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Showing posts from March, 2008

Sermon for March 30, 2008

The Best We Have to Offer
March 30, 2008
Philippians 4:6-8

You are God in a physical body. You are Spirit in the flesh. You are Eternal Life expressing itself as You. You are a cosmic being. You are all power. You are all wisdom. You are all intelligence. You are perfection. You are magnificence. You are the creator, and you are creating the creation of You on this planet. The earth turns on its orbit for You. The oceans ebb and flow for You. The birds sing for You. The sun rises and it sets for You. The stars come out for You. Every beautiful thing you see, every wondrous thing you experience, is all there for You. Take a look around. None of it can exist, without You. No matter who you thought you were, now you know the Truth of Who You Really Are. You are the perfection of Life. And now you know The Secret. At least that’s what author Rhoda Byre would want you to believe. Her bestselling book called The Secret finally reveals the hidden knowledge of the universe that we need in order …

Sermon for Easter Sunday, March 23, 2008

I Have Seen the Lord
John 20:1-18

The First Story: It’s a starless night in 1944. A cattle train loaded with scared Hungarian Jews pulls into a depot. They are loaded off the trains by German guards who send women to the right and men to the left. The place is called Auschwitz. Flames, smoke, and guns greet the disoriented Jews as they are prodded to the registration area. The smell of death is in the air. A boy named Elie Wiesel is separated from his mother forever, as he follows his father and the other men. Talk of uprising is whispered among the men, as well as the advice of elders who say, “You must never lose faith, even when the sword hangs over your head. That’s the teaching of our sages.” After he survived the horror of the holocaust, Wiesel came to a different conclusion. In his book entitled Night, he writes, “Never shall I forget that night, the first night in the camp which has turned my life into one long night, seven times cursed and seven times sealed. Never shall I forg…

Sermon for Sunday, March 16, 2008 -- Palm Sunday

Conversion: From Death to Life
Matthew 21:1-11 / Romans 12

One of my favorite movies of all time is The Lion in Winter. Peter O’Toole plays King Henry II who has locked his powerful wife in a remote castle prison -- the backstabbing Eleanor of Aquitaine played by Catherine Hepburn. Henry releases Eleanor so that she can visit the royal family for Christmas. Her visit begins the unraveling of this viciously devouring family. It’s a movie that exposes our own jealousies and the lengths we will go to preserve the facades of our own reputations. Historically, Henry II’s lust for power played out between him and his friend Thomas à Beckett. In the year 1162, Henry got into a quarrel with the bishops of his realm, and in a brazen attempt to gain control of the church, Henry decided to elevate his good buddy Thomas to archbishop. Once Thomas becomes the archbishop, however, he undergoes a sudden transformation. Instead of being the king’s crony with a miter, Thomas à Beckett becomes God’s man …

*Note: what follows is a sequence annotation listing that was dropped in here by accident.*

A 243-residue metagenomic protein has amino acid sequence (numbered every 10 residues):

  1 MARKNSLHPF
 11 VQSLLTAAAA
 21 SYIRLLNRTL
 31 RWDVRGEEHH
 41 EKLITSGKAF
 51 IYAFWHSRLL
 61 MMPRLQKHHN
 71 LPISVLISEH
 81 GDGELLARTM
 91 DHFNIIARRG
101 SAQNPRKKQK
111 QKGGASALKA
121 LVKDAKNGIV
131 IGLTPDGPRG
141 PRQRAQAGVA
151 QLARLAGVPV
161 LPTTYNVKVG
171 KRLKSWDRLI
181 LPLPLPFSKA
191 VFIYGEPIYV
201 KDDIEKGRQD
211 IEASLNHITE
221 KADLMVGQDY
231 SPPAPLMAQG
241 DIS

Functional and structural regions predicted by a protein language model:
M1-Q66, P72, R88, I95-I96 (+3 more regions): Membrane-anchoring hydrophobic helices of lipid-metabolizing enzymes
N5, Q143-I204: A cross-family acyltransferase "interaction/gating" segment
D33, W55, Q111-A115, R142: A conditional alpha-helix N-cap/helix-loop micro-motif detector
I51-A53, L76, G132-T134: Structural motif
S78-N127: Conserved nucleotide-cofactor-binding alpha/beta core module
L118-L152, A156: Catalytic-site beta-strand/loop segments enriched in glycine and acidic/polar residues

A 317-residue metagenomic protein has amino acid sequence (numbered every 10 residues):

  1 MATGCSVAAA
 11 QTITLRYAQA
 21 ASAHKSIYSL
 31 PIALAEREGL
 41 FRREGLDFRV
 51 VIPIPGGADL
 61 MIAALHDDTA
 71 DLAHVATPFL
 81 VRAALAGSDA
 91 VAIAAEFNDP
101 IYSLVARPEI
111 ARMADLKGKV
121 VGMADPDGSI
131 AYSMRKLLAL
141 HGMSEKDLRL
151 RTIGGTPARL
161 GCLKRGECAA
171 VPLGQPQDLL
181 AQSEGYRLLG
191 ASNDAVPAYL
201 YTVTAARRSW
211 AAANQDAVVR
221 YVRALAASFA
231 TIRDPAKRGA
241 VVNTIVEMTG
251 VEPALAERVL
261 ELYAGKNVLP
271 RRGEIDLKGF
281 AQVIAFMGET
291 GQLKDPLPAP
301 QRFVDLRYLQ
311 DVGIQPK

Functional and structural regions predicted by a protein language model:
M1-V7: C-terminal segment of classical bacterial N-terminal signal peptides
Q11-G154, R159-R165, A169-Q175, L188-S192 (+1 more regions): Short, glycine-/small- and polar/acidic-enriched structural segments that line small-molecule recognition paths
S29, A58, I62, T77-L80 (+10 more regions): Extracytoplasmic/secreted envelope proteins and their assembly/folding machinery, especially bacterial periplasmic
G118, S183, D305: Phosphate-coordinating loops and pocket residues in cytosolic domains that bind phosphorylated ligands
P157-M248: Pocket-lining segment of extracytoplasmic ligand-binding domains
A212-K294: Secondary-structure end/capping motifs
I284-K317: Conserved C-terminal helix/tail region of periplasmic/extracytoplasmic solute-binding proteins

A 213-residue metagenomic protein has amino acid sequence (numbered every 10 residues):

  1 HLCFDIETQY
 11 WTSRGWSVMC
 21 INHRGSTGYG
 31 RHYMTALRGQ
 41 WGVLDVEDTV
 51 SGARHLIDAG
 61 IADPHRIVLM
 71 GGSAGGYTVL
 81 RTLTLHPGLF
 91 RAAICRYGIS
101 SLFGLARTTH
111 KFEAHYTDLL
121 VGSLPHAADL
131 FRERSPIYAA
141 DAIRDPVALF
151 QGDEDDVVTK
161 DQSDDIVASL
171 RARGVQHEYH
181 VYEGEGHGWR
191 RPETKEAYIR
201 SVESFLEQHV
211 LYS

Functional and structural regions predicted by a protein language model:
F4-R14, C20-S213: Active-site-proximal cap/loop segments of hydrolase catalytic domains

Sermon for Sunday, March 9, 2008

Mourning Jerusalem

Luke 13:31-35
At that time some Pharisees said to him, “Get away from here if you want to live! Herod Antipas wants to kill you!” Jesus replied, “Go tell that fox that I will keep on casting out demons and healing people today and tomorrow; and the third day I will accomplish my purpose. Yes, today, tomorrow, and the next day I must proceed on my way. For it wouldn’t do for a prophet of God to be killed except in Jerusalem! “O Jerusalem, Jerusalem, the city that kills the prophets and stones God’s messengers! How often I have wanted to gather your children together as a hen protects her chicks beneath her wings, but you wouldn’t let me. And now, look, your house is abandoned. And you will never see me again until you say, ‘Blessings on the one who comes in the name of the LORD!’”

Let me tell you about two people I have met in my life. I met one in a tropical paradise, the other at a blistering Boston shop. The first on a warm, sunny Christmas Eve. The second on a rainy…

Sermon for Sunday, March 2, 2008

Who Is the Greatest
Matthew 18:1-4; Matthew 20:17-28

In Jesus’ day, a child had no status at. The child was regarded as a second-class citizen. So, you might imagine the shock when Jesus says, “Unless you change and become like little children, you will never enter the Kingdom of Heaven. Whoever is humble like a child is the greatest in the Kingdom” This must have been a stunning statement to the disciples. Jesus says, “Anyone who wants to be first must be last, like these children. The one who wants to be great must be willing to accept him or herself as being of little account–to be regarded as unimportant. Anyone who welcomes one of these despised little children welcomes me, and therefore also welcome God.”

Jesus’ words I got me thinking about our own children. What can our children teach us about faith? A Sunday School teacher named Mrs. Imogene Frost’s once asked her 10-year-old students to answer this question: “What’s wrong with grownups?” they came up with these complaints:
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